This is our first hurricane season, or ‘windy’ season as the local tourist authority likes to refer to it! Life takes on a completely different pace to the one we have been used to when we’re cruising.
We spent a week or so in a rolly anchorage in Prickly Bay and joined in some of the cruisers social activities at the marina. Apart from the Tiki Bar and it’s daily happy hour!, I did my first Tai Chi class under a mango tree, and we played Mexican Train Dominoes along with 18 other ‘die hards’ on Sundays.
Prickly Bay is also host to Spice Island boatyard, where boats can be lifted and worked on and there is a decent sail loft. It also has one of the Caribbean wide Budget Marine chandleries, though it’s questionable whose budget they’re working to!….., so all in all it’s a good place when jobs need doing, but there are too many shiney things to tempt idle cruisers!

Thankfully we were in Prickly Bay, for once the right place to be, when our battery bank decided to fade and die. When we bought the boat we knew that the batteries would need replacing soon, so we’ve been lucky to get three years out of them!
We bit the very expensive bullet and bought four batteries, each weighing 10 stone, from Budget Marine. The old ones had to be lifted out and replaced with four new ones……..clearly not a job for Marcus and me to tackle alone. Just getting them from the store into the dinghy would have been a mission, let alone moving them from the dinghy onto the boat!
Whilst our new batteries were still in store, charging, we moved round into Woburn Bay to anchor, and when we were chatting about our battery problem, Mike, on the Flying Buzzard, came to our rescue……… What had seemed like an insurmountable problem was solved in a morning! We now have the the new batteries which the sun and wind manage to charge with ease and we only have to run the generator to make water………..luxury!

It never ceases to amaze us how helpful and selfless people are. Any time we have a problem it seems there is someone ready to step in and help.

As I said at the top, life here has a different rhythm. There is time to commit to activities and the weeks are punctuated by regular events.

A map to give you a rough idea of our habitat.

A map to give you a rough idea of our habitat.

There is a very good Jam session every Tuesday around in the next bay at Secret Harbour marina…….I have been know to tootle on my recorders!
Wednesdays and Thursdays there is live music at Taffy’s and Nimrod’s respectively.
Marcus has found a few pool enthusiasts and plays in a tournament every Thursday.

The pool table and book swap corner at Island View.

The pool table and book swap corner at Island View.

Taffy’s bar has fish and chips on Fridays and a Sunday roast. So as you can see, there’s plenty to satisfy on the social scene.
I have joined a noodling group that meets every morning at 8.30 at Hog Island. It’s an hour’s worth of exercise and chat, done at whatever intensity you wish. Noodling gives rise to other activities, like a Noodlers’ trip to a local T Shirt factory, a Noodlers’ shopping bus and a Noodlers’ a capella singing group! The next activity is going to be a Noodler’s art session, where we all meet with art materials and wine and see what transpires!!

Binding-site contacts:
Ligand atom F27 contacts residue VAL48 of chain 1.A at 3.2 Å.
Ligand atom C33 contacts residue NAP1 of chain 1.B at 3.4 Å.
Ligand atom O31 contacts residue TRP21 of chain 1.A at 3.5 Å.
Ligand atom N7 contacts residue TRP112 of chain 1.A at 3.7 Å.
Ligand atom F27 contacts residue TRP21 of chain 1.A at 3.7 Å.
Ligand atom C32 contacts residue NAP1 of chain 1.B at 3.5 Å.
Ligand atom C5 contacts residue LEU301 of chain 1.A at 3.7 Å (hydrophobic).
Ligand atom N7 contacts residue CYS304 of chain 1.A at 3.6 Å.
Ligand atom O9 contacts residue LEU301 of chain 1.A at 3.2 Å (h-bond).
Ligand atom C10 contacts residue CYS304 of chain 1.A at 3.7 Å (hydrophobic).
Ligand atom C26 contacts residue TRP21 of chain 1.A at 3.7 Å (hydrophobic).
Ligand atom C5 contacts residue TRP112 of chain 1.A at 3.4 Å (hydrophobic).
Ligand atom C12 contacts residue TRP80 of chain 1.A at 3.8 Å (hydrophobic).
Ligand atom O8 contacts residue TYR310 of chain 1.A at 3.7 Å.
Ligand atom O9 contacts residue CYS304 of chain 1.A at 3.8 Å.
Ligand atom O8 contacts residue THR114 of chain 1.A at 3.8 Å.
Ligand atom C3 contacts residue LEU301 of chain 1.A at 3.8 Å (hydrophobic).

There are quite a few events that are organised for cruisers. One we attended was a dinghy concert one Sunday afternoon. A large barge was towed out from Le Phare Bleu marina and anchored in the bay. We all turned up in our dinghies, tied up to the barge and each other and bobbed about listening to the band……..lots of boats, lots of beer and some precarious dancing!!
Just incase you’re beginning to think life here in Paradise is all play and no work, I’d better remind you of some of the realities!
Shopping is done either on foot and with rucksacks on the local buses, which takes up to three hours, or you can take a ‘shopping bus’ that calls at a variety of stores and delivers you back to near your dinghy, which takes four hours!
The washing is done at either Island View or Whisper Cove in top loaders and then carried back on the dinghy to the boat to be dried. The whole process takes two and a half hours!

My weekly pilgrimage to the solitary machine  at Island View!

My weekly pilgrimage to the solitary machine at Island View!

Buying Marcus a pair of shorts took us all day!!
…….I had exhausted St George’s shops and was told to try ‘up island’ in Grenville, so we decided make the trip. We waited for a bus to turn up (there are no bus time tables) and eventually got to Grenville a good two hours after setting off and just in time for lunch! We found the most amazing emporium with everything under the sun on display, including a pair of shorts with cargo pockets in Marcus’ size!
Mission accomplished, we set out to catch a bus back. We got on and were assured it was going straight away……….straight after it had cajoled enough people aboard to make the trip worthwhile!
Again the trip took almost two hours and we had the extra excitement of the bus making worrying noises as it’s differential broke! Everyone hurriedly disembarked and we walked the last mile back to the dinghy, via Nimrod’s for a welcome cold drink.

PS.
I am having problems uploading photos at the moment, so I’ll publish this as is and add some more photos when I solve the problem.